But even without that reform, police interests are screaming bloody murder, by which I mean they're saying you'll be bloody murdered if you restrain the police state. The Illinois Law Enforcement Coalition claims the bill "ties the hands of police officers while pursuing suspects and making arrests, and allows criminals to run free while out on bail. The legislation includes no way to pay for any of these law-abiding citizen-threatening measures, so taxpayers will have to pay extra for the privilege of being crime victims."

Well, let us know when it approaches the hundreds of millions of tax dollars being spent to pay settlements for police abuses just in Chicago alone.

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  1. That first bullet: so instead of ending qualified immunity and allowing people to sue for damages upon violations of their rights, the state AG gets to sue the cop and collect damages on behalf of the victim?

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    2. Aye, there’s the rub. All sorts of things are forbidden which should be forbidden, but enforcement depends on the same DAs and Attorney General who won’t enforce current laws.

      In practice, almost nothing will happen.

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    3. What a crappy last minute change.

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    4. If the government violates your rights, the government will investigate the government of wrongdoing. If the government finds reason to suspect the government has violated your rights, the government will take the government to a government court and have a government official preside over the case. If the jury finds the government guilty, the government will pay the government money in the amount that the jury determines, through government guidelines, which will then be dispersed to you in due time. Meanwhile, the expenses for the government court, government prosecution, and government defense will be paid for by the plebs, including the person who had their rights violated.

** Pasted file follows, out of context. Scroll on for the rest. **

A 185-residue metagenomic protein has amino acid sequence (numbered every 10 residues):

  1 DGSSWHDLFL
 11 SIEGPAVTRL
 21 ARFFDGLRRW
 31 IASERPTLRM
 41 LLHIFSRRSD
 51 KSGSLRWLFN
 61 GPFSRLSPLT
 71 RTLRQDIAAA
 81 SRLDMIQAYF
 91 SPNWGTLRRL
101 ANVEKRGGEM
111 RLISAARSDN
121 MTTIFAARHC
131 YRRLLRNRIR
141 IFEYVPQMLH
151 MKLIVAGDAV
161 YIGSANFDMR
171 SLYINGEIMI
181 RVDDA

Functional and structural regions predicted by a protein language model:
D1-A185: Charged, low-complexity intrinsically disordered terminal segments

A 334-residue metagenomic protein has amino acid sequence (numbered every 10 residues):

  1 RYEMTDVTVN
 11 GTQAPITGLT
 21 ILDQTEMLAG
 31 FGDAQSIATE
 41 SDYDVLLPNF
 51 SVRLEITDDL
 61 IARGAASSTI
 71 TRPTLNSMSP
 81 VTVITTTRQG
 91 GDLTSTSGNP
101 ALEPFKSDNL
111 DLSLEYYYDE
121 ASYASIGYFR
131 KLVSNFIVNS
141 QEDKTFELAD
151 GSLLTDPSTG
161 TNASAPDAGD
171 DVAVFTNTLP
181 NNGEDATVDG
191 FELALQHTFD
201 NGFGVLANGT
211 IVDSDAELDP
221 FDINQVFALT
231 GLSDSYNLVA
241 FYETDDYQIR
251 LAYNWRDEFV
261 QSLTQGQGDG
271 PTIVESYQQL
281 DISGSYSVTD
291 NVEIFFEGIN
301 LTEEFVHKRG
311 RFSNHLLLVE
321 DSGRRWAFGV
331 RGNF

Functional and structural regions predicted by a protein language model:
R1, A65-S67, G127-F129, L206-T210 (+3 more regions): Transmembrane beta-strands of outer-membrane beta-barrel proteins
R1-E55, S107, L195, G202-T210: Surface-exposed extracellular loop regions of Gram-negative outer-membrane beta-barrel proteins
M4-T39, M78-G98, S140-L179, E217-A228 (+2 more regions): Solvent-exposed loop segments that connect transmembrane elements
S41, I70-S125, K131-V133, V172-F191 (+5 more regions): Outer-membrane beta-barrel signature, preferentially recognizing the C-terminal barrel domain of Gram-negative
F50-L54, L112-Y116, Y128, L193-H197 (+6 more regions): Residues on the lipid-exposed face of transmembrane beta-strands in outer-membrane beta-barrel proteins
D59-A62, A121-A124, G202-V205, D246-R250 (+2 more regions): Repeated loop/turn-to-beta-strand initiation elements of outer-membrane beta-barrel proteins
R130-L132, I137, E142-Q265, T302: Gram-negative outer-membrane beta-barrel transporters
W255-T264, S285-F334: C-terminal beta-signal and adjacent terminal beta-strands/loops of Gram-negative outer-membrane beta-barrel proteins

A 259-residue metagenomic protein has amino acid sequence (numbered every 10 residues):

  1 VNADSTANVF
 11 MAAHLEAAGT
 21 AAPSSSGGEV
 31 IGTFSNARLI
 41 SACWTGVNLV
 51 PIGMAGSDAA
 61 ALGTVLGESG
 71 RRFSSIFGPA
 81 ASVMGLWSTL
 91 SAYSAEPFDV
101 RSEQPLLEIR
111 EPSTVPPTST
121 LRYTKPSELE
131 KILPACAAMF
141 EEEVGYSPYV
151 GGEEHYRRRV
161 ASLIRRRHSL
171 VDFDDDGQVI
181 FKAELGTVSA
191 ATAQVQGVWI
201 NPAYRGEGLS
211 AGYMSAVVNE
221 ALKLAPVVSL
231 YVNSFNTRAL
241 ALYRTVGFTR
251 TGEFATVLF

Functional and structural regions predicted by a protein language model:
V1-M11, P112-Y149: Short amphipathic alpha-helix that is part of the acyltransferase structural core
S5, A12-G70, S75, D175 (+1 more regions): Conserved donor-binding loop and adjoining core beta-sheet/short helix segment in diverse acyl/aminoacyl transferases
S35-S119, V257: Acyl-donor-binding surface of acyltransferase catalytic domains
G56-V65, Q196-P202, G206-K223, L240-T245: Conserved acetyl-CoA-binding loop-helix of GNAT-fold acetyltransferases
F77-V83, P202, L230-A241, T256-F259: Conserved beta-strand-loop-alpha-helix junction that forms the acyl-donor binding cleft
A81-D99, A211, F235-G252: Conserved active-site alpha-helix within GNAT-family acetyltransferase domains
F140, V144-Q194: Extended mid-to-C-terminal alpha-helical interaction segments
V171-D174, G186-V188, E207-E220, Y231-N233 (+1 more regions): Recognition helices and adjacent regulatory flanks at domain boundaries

Ah, I see the problem you have with this model. Yes. We should replace “jury” with “government”. An oversight. I’m sure it’ll be rectified soon.

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    1. It was 792. They will still be finding bodies. 800 is a given.

      32 felons out on bail committed homicide this year alone. Only 10% of the murderers are ever brought to justice.

      Chicago is a serial murderer’s paradise. Dexterville.

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  2. The only point I disagree with is the requirement to retain officer complaint records permanently. That sounds good but only when you think short-term. When you start thinking about institutions on century time-scales, that requirement becomes pretty stupid.

    The city of Chicago was founded somewhere around 1830. It probably had a police force of some kind fairly shortly after that. Do you really think they should still have every record associated with every complaint over the past almost-200 years? 200 years from now, do you really think the records collected today will be even vaguely relevant?

    Storage becomes another problem. Sure, DASD is cheap. A terabyte costs less than a megabyte did not long ago. But you have to store it in a usable form. What word processor were you using even just 30 years ago? Do you still have a copy of WordPerfect and Lotus-123? Or the drivers, operating system and accessories needed to load them? Can you even find a 5 1/4 floppy drive anymore? Files are not infinitely backwards compatible. Even most MS Office files can’t be opened more than about 12 years back. (Microsoft intentionally broke backwards compatability about then to solve a security bug.) So if I can’t store the document as-is, I have to periodically open and convert it, risking corruption at each point. Telling IT to store something “forever” is a blank check that no one should write.

    “Permanent” retention is a sign that the person making the rule has little imagination and less sense of large-scale time or the geometric growth of records.

    Okay. I’ll get off my soap box now. But just in case any IL legislators are reading this, change the rule. A long but defined retention period is perfectly reasonable. Keep it for a century if you like. It will be painful but it’s at least possible. Infinity is stupid.

    1. Reading your ignorant ramblings regarding electronic records management leaves me with the resounding impression that you are either retarded or a boomer

    2. They will keep records they have of you or me or anyone else for infinity and beyond. Why not require they do the same for their own?